How Do Plants React to Various Liquids?

Plants thrive on water in its natural state, but they tend to react unfavorably towards salty water, soapy water, sugar water, milk and soda. Plain water, when laced with vegetable dye, provokes the most noticeable and colorful reaction.

Water naturally contains small amounts of salt in the form of ions, which keeps plants healthy. Excessive amounts of salt can interfere with osmosis, the way plants absorb water and nutrients from the soil. The higher the salt content, the more the roots have to struggle to pull water into the plant. The salt accumulates in the leaves, and in extreme cases, the leaves curl up and die.

Dishwashing liquid is often used as a homemade insecticide. The problem is that along with killing the insects by dehydration, the soap covers up the minute pores and waxy surfaces on the leaves, interfering with plant respiration.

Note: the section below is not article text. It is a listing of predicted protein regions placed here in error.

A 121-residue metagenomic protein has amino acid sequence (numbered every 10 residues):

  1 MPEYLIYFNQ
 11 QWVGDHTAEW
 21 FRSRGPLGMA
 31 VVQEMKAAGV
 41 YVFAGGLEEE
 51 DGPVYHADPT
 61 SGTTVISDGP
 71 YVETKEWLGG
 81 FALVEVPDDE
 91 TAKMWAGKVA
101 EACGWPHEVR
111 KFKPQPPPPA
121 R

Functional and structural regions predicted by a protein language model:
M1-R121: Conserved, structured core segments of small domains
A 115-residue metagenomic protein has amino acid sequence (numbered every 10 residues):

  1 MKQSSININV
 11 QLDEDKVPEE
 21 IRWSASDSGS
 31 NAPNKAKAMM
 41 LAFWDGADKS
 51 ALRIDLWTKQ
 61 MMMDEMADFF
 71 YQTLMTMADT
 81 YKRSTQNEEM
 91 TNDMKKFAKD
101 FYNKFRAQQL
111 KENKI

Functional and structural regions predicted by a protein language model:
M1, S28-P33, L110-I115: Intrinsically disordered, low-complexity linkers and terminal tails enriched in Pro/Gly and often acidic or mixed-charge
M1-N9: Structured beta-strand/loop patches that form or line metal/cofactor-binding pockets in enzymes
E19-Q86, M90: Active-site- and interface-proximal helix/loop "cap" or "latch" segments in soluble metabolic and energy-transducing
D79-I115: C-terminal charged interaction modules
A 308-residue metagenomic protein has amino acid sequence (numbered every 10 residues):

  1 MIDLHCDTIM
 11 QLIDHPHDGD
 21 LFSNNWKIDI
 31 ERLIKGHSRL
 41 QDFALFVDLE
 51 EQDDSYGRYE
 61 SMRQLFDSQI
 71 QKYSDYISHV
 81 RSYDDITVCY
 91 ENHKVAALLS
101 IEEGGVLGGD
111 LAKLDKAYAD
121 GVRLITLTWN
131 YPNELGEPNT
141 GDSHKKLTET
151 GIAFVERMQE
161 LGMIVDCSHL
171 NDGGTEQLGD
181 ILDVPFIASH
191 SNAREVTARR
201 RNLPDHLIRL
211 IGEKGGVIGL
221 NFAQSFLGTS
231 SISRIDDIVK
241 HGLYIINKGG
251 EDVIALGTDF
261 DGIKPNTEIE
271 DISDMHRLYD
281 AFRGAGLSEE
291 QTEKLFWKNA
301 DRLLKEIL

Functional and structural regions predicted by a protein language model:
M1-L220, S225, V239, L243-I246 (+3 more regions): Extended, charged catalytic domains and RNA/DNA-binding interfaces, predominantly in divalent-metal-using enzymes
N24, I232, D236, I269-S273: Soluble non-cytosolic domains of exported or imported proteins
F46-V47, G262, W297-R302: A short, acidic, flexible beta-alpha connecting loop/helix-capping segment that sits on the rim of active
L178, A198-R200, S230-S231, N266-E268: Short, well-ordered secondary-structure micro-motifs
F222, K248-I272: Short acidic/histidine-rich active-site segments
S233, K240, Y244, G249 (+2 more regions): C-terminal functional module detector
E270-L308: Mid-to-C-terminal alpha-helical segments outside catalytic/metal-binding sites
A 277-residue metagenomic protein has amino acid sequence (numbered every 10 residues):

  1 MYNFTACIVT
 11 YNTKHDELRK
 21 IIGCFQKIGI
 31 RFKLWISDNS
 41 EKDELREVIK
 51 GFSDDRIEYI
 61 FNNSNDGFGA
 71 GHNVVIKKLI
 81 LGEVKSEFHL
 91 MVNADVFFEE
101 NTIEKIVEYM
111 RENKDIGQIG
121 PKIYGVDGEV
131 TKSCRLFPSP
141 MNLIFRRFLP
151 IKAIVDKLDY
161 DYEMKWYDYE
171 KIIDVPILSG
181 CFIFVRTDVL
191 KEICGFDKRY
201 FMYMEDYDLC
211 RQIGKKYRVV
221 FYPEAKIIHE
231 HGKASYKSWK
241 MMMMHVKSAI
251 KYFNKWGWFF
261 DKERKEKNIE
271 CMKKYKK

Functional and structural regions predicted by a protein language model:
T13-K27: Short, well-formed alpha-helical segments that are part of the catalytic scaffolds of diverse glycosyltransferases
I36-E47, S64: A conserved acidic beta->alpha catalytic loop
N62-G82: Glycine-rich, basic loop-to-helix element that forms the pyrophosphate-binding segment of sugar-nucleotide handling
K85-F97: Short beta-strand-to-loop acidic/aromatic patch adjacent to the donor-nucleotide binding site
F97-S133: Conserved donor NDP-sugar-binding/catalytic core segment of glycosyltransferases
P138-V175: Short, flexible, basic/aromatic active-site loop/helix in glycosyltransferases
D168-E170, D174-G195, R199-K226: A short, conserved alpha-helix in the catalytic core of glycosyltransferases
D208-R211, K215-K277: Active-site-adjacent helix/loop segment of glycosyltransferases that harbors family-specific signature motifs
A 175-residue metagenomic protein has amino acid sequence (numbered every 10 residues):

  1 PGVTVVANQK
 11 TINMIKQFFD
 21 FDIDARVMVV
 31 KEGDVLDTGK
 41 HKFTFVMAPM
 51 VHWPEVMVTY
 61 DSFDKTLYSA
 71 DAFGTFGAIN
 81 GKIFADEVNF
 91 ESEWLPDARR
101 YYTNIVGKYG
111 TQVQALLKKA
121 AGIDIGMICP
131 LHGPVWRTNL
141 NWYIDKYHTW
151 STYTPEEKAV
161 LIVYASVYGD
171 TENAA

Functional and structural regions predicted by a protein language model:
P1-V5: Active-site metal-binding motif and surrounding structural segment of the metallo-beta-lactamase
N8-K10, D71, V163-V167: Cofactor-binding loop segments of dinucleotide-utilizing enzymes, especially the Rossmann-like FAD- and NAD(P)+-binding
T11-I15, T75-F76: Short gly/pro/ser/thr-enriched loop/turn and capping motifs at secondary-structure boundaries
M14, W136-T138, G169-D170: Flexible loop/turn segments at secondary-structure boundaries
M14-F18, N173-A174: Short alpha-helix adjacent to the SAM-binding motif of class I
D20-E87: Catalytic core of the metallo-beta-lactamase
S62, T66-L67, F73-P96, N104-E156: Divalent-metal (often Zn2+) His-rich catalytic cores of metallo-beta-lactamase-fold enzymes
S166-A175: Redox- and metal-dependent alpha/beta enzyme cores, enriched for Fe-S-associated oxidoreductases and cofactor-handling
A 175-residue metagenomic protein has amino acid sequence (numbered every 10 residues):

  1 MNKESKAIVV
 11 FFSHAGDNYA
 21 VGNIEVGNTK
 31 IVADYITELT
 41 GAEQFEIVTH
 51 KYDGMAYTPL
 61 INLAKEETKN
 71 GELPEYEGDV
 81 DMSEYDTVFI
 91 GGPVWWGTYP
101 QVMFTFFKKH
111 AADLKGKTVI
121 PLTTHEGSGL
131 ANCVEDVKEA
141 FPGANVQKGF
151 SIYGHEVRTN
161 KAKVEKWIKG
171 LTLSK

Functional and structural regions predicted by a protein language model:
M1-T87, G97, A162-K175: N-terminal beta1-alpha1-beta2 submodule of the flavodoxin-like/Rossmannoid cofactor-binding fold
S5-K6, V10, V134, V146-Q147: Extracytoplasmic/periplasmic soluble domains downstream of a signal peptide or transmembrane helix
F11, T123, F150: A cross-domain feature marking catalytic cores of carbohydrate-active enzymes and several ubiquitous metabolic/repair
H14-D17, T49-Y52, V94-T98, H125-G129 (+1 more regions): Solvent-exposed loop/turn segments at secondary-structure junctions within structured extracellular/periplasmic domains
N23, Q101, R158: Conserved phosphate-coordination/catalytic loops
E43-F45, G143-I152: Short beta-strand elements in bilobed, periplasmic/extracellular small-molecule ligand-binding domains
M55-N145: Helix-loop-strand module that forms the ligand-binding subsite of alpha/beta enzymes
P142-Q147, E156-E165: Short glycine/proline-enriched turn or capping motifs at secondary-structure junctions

Sugar water similarly clogs up a plant's osmotic system. At first the sugar creates a growth spurt, but eventually the mixture attracts bacterial and fungal growth. Other liquids that contain sugar, such as milk and soda, create the same problems.

Water infused with vegetable dye doesn't hurt a plant, but it does make the flowers and sometimes the leaves change color. When cut flowers are placed in the dyed water, it travels up through the stem to the petals, tinting the structures. Splitting the stem in half and placing each part in a different colored dye creates a two-toned bloom.